How to get to the right amount to ask for? I think this is a question that calls for some expertise in health economics or at least draws on research about funding in relation to other illnesses of equal severity and prevalence but taking into account that if you hit a new virus early on you have a chance for mass prevention, not just treatment or cure. So XMRV is a sort of combo of different aspects of MS, Sars and HIV, among other things!

    I don't know how to answer that question but I would have thought that XMRV researchers do and are asking themselves it now. What about asking IACFS members such as Nancy Klimas, as far as US funding goes? Maybe they will be commissioning someone to do some quick and dirty research on what figure would make sense.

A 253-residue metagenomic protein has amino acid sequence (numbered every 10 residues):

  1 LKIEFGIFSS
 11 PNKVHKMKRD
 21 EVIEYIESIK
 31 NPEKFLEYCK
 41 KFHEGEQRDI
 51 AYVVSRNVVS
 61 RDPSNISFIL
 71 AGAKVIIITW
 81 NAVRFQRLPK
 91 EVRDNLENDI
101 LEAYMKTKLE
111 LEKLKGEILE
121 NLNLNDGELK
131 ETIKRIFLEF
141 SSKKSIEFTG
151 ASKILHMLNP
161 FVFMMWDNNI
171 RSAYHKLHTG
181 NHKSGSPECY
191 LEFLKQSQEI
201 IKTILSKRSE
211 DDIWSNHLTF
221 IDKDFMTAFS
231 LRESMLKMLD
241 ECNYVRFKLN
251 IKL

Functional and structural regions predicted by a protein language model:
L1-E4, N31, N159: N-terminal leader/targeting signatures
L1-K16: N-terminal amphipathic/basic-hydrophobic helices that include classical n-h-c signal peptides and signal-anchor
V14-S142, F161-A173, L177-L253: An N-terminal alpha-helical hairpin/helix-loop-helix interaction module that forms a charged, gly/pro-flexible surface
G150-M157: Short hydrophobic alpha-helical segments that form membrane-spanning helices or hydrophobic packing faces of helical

Does anyone know how this kind of thing gets underway (i.e. picking a number to lobby for)?
     
  4. boomer

    boomer Senior Member

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    And what would that funding figure be for my country, Canada? I think we spent $200 million (something like that) for h1n1. I think a research budget of 20 or 30 times more than the current budgets of governments is too low.
     
  5. birddog

    birddog

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    A starting point would be the same amount we current provide for AIDS research.
     
  6. Sasha

    Sasha Fine, thank you

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    But HIV is much less prevalent than XMRV in the US (if the background rate of 4% in Science study is in the right ballpark). Even if we asked for the same amount in proportion to prevalence, doesn't it make sense to throw money at it now to prevent new cases? Also, untreated HIV causes death (cheap for governments) but if untreated XMRV causes CFS (expensive because we live on, disabled), surely that's an economic case for more money?